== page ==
The breastfeeding of babies within the toilet cubicle, because nursing mothers often have no other option, has been compared to eating a meal on the loo.



However, I never ate in the kitchen dunny, because that was also forbidden. Couldn't have customers smelling food or its by-product, as they browsed furniture.

Leaving the shop for meal breaks suited me fine, anyway. I had to go for a wander at lunch: I had to find a usable dunny!

There was a KFC across the road - but I resisted setting foot inside the whole time I was employed across the road from it.

The local Coles didn't seem to have a public loo.

There was a Thai restaurant that kept itself clean, but how many times a week could you have an indulgent Thai meal for lunch?

The café on the next blook was more of a 'most days' haunt.

Of course, the owner of the service station across the road from it didn't mind how often I borrowed the key. But you know how servo dunnies are: definitely not worth the cost of the cherry ripe or can of soft drink I'd buy out of politeness every time.

There was a rather clean office building next door. And it had amenities. Typically, the guys who worked there rarely flushed, and only occasionally lifted the seat, but it was better than all the other options. I'd even take my own lavatory paper. I had to: the non-flushing, non-seat-lifting pigs rarely replaced lavatory paper.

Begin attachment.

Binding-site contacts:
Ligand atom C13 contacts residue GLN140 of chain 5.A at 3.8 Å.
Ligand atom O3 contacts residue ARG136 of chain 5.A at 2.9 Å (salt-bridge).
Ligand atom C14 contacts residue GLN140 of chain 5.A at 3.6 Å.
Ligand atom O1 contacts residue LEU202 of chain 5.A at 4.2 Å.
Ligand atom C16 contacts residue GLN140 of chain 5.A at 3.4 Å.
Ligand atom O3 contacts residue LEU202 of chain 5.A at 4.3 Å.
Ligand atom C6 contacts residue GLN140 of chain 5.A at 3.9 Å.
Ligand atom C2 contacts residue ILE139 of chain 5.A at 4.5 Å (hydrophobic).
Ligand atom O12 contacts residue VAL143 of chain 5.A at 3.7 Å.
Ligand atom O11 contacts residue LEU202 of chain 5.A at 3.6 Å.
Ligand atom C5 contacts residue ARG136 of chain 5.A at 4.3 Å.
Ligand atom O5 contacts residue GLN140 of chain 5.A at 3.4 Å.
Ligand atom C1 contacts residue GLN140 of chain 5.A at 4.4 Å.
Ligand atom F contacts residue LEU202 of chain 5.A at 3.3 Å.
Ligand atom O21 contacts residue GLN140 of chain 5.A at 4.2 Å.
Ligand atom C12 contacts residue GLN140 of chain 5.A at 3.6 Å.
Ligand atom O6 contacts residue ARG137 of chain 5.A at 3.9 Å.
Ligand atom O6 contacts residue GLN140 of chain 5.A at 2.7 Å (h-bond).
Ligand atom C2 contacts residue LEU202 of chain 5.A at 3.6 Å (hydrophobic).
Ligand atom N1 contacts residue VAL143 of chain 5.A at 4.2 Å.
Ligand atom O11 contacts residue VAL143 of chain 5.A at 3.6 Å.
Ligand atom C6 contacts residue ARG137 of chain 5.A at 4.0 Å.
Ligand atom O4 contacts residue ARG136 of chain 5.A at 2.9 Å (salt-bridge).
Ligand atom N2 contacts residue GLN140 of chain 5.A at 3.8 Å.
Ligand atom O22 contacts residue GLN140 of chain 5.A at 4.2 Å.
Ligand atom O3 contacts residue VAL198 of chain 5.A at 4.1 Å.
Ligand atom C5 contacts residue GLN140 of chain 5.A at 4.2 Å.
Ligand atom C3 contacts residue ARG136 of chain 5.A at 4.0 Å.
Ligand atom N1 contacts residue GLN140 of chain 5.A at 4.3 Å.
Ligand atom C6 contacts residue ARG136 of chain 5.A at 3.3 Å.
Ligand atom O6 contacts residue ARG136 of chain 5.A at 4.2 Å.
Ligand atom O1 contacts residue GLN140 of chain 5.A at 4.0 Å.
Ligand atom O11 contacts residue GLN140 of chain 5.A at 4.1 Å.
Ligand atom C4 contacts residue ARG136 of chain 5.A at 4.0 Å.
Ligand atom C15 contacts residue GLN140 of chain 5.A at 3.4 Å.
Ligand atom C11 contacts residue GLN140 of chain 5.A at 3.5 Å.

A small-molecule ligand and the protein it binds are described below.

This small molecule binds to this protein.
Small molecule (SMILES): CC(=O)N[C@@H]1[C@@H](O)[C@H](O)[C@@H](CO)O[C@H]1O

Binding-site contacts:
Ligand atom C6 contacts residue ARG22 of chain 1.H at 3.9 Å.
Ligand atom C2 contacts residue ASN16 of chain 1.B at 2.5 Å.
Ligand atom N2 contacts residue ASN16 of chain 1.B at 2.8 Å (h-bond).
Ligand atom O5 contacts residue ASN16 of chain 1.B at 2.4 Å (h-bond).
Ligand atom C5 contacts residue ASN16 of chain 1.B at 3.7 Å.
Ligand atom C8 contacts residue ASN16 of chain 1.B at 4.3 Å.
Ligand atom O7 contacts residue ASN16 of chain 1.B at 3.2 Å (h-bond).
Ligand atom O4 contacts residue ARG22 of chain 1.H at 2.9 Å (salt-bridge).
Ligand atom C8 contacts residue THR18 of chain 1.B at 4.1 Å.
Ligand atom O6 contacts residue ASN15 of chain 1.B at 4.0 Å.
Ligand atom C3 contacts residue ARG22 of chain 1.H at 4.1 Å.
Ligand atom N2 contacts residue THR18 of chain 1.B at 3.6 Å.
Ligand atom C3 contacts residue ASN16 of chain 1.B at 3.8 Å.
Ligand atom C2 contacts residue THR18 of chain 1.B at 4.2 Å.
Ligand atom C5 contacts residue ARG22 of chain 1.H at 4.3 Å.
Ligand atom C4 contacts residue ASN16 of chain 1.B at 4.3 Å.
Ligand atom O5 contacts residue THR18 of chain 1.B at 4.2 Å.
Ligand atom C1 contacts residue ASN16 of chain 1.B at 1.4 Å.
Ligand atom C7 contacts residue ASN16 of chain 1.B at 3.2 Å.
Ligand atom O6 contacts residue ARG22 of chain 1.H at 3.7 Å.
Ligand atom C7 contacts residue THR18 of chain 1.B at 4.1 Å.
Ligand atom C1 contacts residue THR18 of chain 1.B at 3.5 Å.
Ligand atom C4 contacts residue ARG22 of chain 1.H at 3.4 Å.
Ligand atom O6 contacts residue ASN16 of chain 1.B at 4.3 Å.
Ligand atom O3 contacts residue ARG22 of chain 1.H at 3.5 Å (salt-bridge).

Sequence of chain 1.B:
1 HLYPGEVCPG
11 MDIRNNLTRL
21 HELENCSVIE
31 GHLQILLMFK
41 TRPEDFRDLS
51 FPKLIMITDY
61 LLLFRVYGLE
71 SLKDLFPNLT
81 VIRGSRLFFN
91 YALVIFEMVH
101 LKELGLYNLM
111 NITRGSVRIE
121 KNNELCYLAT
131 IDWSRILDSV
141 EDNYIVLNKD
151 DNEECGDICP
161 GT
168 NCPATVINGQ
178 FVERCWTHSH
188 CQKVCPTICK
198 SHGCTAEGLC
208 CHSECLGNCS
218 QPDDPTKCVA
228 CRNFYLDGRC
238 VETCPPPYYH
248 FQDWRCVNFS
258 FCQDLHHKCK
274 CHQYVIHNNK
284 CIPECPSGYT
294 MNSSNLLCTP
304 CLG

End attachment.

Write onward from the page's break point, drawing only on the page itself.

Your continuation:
I discovered it because one of the tenants in the building was a magician of a physiotherapist who did amazing back work. He made all the horrible pain disappear. And there tends to be a lot of back pain when working in a furniture shop.

However, being a regular client of the physiotherapist wasn't enough: an accountant who also had offices realised I visited most days and would lie in wait behind his door, to jump out and tell me off.

"This isn't a public toilet you know!" he'd sternly admonish me.

"Look mate," I'd explain, "I'm his patient…" - pointing at the physiotherapist's office - "… and I'm doing you a favour - I'm the only person using the gents who knows how to lift the seat and flush; I'm keeping the place clean for you pigs…"

The thing that had me stumped, the whole time I worked there, was how did my boss get through the day?

I think I can best express the differences between us by drawing from the theme music to the nostalgic sitcom Happy Days. Remember it had two themes? Earlier seasons opened with 'Rock Around the Clock' by Bill Haley and His Comets; it was later replaced by a purpose-written theme song, an earlier version of which had been closing the show from the beginning.

When it came to crappy days at this place, my boss's disposition could best be described by a variation of the latter theme:

Sunday, Monday: he don't poo!
Tuesday, Wednesday: he don't poo!
Thursday, Friday: he don't poo!Saturday, what a day –
Waiting all week to poo!

My case, however, was clearly defined by earlier theme:

One, two, three o'clock, four o'clock: poo!